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Persecution to levels near genocide, new ACN report declares

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Soldiers from Chad drive into a retaken town in Nigeria in 2015. In that year armies from Nigeria, Cameroon, Chad and Niger launched an offensive to end the radical Islamist Boko Haram’s six-year campaign, which killed thousands in northern Nigeria and spilled over into Cameroon and Niger. Extremist violence in Africa is of particular concern in the global picture regarding persecution of Christians. Photo: CNS/Emmanuel Braun, Reuters
Soldiers from Chad drive into a retaken town in Nigeria in 2015. In that year armies from Nigeria, Cameroon, Chad and Niger launched an offensive to end the radical Islamist Boko Haram’s six-year campaign, which killed thousands in northern Nigeria and spilled over into Cameroon and Niger. Extremist violence in Africa is of particular concern in the global picture regarding persecution of Christians. Photo: CNS/Emmanuel Braun, Reuters

Jihadists and nationalists have driven rates of Christian persecution to extreme levels approaching genocide in some countries around the world, according to a new report from Aid to the Church in Need.

Persecuted and Forgotten? A Report on Christians Oppressed for their Faith 2020-22 found that anti-Christian violence “clearly passes the threshold of genocide” in some countries.

ACN found persecution has increased in 75 per cent of 24 surveyed countries between October 2020 and September 2022, compared with the previous reporting period.

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Yet Western countries in particular refuse to acknowledge the scope of the problem.

“Part of the problem is a cultural misperception in the West that continues to deny that Christians remain the most widely persecuted faith group,” the report said.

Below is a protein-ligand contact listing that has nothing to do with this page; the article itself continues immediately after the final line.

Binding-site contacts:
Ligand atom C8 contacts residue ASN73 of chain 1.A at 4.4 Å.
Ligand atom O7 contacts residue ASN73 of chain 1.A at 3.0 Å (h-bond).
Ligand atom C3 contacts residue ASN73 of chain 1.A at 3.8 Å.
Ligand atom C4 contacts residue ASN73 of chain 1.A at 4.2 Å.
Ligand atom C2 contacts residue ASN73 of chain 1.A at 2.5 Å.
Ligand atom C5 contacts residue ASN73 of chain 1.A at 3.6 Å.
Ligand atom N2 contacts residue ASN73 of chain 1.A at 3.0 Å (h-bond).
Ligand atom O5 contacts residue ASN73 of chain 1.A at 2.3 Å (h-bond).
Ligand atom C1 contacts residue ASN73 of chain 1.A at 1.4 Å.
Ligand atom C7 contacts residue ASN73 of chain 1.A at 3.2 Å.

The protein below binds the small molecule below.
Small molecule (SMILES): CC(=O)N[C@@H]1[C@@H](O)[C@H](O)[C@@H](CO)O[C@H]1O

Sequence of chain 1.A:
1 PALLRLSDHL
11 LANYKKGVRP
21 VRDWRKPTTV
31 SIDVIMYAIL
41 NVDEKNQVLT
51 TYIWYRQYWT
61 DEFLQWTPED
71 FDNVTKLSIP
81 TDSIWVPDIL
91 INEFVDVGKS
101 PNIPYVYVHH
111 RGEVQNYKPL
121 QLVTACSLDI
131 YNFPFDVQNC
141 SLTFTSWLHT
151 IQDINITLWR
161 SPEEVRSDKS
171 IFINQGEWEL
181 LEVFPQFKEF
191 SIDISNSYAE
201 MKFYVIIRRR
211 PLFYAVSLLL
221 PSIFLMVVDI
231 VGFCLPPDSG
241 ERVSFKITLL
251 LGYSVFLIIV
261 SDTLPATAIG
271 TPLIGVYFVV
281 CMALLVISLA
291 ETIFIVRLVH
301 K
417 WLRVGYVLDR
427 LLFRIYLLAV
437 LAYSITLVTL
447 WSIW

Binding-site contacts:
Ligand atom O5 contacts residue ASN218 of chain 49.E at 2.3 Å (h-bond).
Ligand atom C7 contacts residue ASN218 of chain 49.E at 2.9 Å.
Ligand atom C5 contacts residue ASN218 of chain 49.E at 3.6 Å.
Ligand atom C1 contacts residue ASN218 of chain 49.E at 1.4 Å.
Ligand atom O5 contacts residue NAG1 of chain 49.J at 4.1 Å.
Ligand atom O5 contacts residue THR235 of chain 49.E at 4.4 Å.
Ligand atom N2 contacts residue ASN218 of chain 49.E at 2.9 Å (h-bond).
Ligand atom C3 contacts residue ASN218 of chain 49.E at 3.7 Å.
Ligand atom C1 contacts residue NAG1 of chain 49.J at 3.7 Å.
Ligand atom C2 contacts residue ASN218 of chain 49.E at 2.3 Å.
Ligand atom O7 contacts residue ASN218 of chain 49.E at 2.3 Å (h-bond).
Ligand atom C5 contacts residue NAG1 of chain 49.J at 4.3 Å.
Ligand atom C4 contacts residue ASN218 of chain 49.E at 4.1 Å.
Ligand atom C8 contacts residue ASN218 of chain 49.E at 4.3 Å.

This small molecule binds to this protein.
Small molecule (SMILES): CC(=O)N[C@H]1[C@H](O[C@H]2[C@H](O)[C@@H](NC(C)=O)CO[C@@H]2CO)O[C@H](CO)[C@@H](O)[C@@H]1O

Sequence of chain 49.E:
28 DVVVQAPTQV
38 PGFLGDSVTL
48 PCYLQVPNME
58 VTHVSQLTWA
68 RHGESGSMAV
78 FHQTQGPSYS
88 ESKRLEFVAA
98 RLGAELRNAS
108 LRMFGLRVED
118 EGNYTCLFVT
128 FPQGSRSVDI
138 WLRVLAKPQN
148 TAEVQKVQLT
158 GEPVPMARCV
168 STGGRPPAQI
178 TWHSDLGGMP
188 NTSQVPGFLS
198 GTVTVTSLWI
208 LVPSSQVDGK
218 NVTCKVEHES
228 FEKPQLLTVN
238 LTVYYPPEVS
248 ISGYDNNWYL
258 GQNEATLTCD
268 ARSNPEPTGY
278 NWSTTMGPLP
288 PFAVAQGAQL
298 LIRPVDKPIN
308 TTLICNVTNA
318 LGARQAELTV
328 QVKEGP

“In Africa, the situation of Christians worsened in all countries reviewed amid evidence of a sharp increase in genocidal violence from militant non-state actors, including jihadists.”

Extremist violence in Africa is of particular concern, with Nigeria singled out for meeting the definition of genocide.

“In Africa, the situation of Christians worsened in all countries reviewed amid evidence of a sharp increase in genocidal violence from militant non-state actors, including jihadists,” the report said.

Bishop Jude Arogundade of Ondo in Nigeria launched the report in the UK. Forty-one people were killed in his diocese on Pentecost this year when armed gunmen opened fire at Mass.

“The world is silent as attacks on churches, their personnel and institutions have become routine. How many corpses are required to get the world’s attention?” Bishop Arogundade said.

Nigerian entrepreneur Basil Onibo, one of the victims of the latest spate of xenophobic attacks in South Africa, looks at the burned cars at his dealership in Johannesburg Sept. 5, 2019. PHOTO: CNS/Siphiwe Sibeko, Reuters

More than 7,600 Nigerian Christians have been murdered in the last 18 months, the report said.

The report also identifies authoritarian governments as a major source of ongoing anti-Christian persecution. In Asia, North Korea, China, Myanmar and Vietnam were identified for state authoritarianism.

North Korea in particular has perpetrated “extreme Christian persecution” that “reached the threshold for genocide, with reports of murder, forced abortions and infanticide, and slavery”, the report said.

Religious nationalism was also a factor in persecution, particularly in India and Pakistan.

Hindutva nationalist groups in India have provoked an increasing number of acts of violent extremism against Christians, with 710 incidents between January 2021 and June 2022 recorded in the report.

“In Iraq the number of Christians has halved within the same time period, now numbering around 150,000.”

The Middle East, home to some of the most ancient Christian communities in the world, has also seen rates of persecution that can be described as genocidal.

In Syria the Christian population has been reduced from 1.5 million to 300,000 after a decade of war.

In Iraq the number of Christians has halved within the same time period, now numbering around 150,000.

Conditions are nevertheless judged to be “slightly better” in Iraq, according to ACN.

Sri Lanka was the only other country observed by the charity in which circumstances have improved during this reporting period.

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